Product differentiation via corporate social responsibility: consumer priorities and the mediating role of food labels
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This article examines quantitatively the determinants of purchase decisions based on corporate social responsibility (CSR), adopting a hierarchical conceptual model of decision making where the key factors are personal concern, information availability and financial considerations. We use best–worst methods to assess consumer priorities (personal concern) for CSR activities in milk production; and elicit consumer interpretation of four labels (organic, Validus, Colorado Proud and rBST free) in terms of CSR and other outcomes (information availability). We then elicit willingness to pay (WTP) for the labels (financial considerations), and estimate regression models to determine how predictive each label perceptual profile is of WTP for milk. Animal welfare and sustainable agricultural practices are the most important activities, and milk labels do convey CSR-related messages. With the exception of the pair animal welfare-Validus, the link between CSR messages and WTP is tenuous. The discussion emphasizes the central role of each label’s perceptual profile in triggering product differentiation among consumers.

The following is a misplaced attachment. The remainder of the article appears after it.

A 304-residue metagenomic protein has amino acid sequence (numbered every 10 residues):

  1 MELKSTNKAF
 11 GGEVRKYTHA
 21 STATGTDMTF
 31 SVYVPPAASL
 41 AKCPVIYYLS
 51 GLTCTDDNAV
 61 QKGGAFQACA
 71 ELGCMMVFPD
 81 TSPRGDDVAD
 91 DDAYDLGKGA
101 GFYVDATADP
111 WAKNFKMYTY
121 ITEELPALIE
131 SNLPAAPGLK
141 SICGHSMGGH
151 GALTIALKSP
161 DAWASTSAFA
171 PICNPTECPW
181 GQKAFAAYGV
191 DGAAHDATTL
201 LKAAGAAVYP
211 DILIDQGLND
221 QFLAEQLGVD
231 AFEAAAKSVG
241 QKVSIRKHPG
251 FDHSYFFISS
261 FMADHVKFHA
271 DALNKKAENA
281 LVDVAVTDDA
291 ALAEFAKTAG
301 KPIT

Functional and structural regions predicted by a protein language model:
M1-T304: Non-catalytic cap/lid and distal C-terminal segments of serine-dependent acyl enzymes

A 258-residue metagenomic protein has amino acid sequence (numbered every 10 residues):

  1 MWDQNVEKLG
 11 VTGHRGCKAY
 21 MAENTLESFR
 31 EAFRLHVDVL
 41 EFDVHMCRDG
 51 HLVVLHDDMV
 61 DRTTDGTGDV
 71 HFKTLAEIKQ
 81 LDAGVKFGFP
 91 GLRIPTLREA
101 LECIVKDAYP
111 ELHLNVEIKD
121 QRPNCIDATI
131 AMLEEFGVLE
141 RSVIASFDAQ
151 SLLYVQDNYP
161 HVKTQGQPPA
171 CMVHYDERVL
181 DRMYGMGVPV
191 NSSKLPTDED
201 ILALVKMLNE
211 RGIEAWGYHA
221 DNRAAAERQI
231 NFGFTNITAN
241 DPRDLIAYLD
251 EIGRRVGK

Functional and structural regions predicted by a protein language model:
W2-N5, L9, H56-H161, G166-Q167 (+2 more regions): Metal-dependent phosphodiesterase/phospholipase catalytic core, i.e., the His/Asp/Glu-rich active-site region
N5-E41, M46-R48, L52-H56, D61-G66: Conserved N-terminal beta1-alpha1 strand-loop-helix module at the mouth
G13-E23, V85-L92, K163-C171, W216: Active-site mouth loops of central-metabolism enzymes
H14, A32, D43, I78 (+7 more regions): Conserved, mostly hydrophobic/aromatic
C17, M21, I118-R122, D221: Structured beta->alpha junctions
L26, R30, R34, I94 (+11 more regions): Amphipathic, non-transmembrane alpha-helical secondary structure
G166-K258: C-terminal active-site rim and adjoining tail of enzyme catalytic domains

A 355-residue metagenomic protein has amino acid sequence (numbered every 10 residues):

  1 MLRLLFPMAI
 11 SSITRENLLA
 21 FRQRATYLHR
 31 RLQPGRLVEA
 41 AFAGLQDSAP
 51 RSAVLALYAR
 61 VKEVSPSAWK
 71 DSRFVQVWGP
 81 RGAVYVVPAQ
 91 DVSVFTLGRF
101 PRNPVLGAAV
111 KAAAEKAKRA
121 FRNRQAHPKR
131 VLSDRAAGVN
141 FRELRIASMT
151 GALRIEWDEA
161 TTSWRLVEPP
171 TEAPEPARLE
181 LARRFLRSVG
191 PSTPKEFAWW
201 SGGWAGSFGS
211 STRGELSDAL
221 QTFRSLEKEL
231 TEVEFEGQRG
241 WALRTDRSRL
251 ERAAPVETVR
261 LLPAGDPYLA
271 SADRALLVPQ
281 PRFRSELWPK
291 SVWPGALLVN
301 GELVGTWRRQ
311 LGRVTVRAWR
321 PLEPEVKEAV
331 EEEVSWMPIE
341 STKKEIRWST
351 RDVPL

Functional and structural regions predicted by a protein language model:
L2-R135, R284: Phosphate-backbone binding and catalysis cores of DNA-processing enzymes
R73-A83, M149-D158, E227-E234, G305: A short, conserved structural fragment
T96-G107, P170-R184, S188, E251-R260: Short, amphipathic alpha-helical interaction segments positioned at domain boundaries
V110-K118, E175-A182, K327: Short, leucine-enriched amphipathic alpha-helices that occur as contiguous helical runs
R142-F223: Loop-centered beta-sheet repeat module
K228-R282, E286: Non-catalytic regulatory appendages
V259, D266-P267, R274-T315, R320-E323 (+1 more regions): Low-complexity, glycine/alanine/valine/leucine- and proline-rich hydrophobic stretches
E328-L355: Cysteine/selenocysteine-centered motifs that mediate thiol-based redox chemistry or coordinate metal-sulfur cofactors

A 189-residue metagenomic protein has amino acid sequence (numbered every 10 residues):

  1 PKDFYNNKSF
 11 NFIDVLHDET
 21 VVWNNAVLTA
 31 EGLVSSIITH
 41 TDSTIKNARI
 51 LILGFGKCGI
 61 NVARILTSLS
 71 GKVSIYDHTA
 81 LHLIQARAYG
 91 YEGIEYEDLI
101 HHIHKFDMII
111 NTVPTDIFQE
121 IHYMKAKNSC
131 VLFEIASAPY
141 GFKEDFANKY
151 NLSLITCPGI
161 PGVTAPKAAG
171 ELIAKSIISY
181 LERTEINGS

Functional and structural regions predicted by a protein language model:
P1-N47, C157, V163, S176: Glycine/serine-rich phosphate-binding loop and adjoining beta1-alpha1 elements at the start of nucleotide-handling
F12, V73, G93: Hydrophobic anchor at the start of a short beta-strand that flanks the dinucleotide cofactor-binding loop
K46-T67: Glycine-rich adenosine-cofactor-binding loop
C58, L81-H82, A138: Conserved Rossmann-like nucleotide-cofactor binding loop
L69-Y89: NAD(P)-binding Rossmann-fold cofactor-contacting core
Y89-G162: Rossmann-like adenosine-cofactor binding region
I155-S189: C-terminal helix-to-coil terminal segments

KeywordsCorporate social responsibility Valuation Organic Animal welfare Max-diff Best–worst
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